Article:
115 Scottish firms share £359 million worth of Venture Capital investment across 2023

Investment in Scottish firms plummets by nearly half during the past 12 months from £707m to £359m

A new global report by professional services firm KPMG has revealed that 115 Scottish firms received over £359 million worth of Venture Capital (VC) investment after being identified as the most promising throughout 2023.

The Venture Pulse Survey showed that there was a marked decline in global VC r activity during 2023  when compared to record investment levels seen in 2022 and 2021, which were £707m and £628m for Scottish scale up respectively.

During the last quarter of 2023, a total of 45 deals were recorded for Scottish innovators, with a value of just over £71 million. Deals during this period were mainly centered around firms in three areas – Glasgow, Edinburgh and Dundee.

Standout deals across the entire 12 month period included:

  • Alternative meat start-up ENOUGH which raised £31m in equity to help bring more plant-based chicken, mince and dairy products to supermarkets and fast-food chains
  • Manus Neurodynamica, which develops and markets products and technologies for neuromotor assessment. The company closed a £2.6 million funding round to support the commercialisation of its NeuroMotor Pen – a medical device to aid diagnosis and monitoring of neuromotor disorders including Parkinson’s disease
  • Fintech firm DirectID, which provides data to optimise credit and risk decisions. It attracted a £7.69 million minority investment from IKEA’s investment arm, Ingka Investments

Graeme Williams, Head of Corporate Finance M&A for Scotland at KPMG UK, said: “It is fair to say that figures for 2023 have revealed a slowdown, especially when compare to the record breaking results of the previous two years.

“After two years of exceptional activity, the market has reached a more stable point and what we are seeing not just in Scotland but globally is caution for investors who are little more wary of the types of deals they commit to being part of.

“Looking ahead, it’s likely that venture capital investment will remain stable at the very least in the face of challenges such as geopolitical complexities.

“However, from the deals that we have seen take place, there is evidently still strong interest in Scottish firms and investing in them.”

Amy Burnett, KPMG Private Enterprise Senior Manager in Scotland, said:We continue to see investors focus on new emerging technologies such as Cleantech, AI and wider Life Sciences including Medtech – all strong areas in Scotland where we are seeing IP rich businesses spun out of universities.

“I am hopeful that this knowledge and expertise sets Scotland in good stead for 2024, and beyond, when it comes to our talented businesses raising venture capital.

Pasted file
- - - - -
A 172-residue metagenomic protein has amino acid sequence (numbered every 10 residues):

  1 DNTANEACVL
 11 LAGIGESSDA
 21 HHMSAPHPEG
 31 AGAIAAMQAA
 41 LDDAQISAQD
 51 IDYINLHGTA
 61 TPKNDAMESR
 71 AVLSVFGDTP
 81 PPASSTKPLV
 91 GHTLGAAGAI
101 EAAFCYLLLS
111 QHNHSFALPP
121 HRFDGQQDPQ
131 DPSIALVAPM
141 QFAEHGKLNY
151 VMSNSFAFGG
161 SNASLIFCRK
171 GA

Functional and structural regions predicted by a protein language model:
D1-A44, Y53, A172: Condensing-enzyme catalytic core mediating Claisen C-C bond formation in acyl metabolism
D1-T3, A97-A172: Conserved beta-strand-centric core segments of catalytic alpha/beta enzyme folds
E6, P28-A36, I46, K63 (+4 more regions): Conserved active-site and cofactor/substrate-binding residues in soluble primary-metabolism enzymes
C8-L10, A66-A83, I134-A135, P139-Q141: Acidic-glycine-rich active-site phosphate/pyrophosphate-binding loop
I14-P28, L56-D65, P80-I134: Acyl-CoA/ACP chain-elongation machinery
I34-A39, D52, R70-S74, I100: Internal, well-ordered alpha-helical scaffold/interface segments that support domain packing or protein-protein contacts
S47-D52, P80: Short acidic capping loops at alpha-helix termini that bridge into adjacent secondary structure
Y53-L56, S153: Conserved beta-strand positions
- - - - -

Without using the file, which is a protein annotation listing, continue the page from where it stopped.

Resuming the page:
“There is no doubt that there has been a re-levelling in the markets, but I am hopeful that the renewed focus of investors on sustainable and profitable business models will be welcomed by our Scottish founders, who have historically taken a canny approach growing their businesses, and to fundraising.”

Meanwhile, London attracted the lion’s share of UK VC investment in 2023, at £10.7 billion across 1,495 deals, however, this was significantly down on the £22.3 billion raised by London businesses across 2086 deals in 2022. London-based businesses accounted for five of the 10 largest European fundraises in the final quarter of 2023, including the £788 million raised by communications firm DAZN, whilst the £141.6 million raise by Manchester-based Castore also made it to the top 10 largest deals in Europe.

Commenting on the findings, Nicole Lowe, UK Head of KPMG UK’s Emerging Giants practice, said:

“Fast growth businesses in the UK have been fairly resilient to the global downturn in VC investment, with fundraising levels continuing on a positive trajectory, and above pre-pandemic years. Whilst there is a real craving for normalcy and a period of stability this year to help boost the environment for fundraising, it is unlikely that the conditions improve much over the next 12 months. 

“With the headwinds remaining challenging, UK businesses looking to raise funds will need to ensure they have really strong business models and management teams in order to attract VC investment. Given the global economic climate, VC is shifting from a ‘growth at all costs’ model to prioritising innovative companies with robust unit economics. This new focus on strong gross margins and effective customer acquisition strategies underscores a balanced approach in risk management and value creation, favouring sustainable growth and financial stability over rapid cash burn and scale.”

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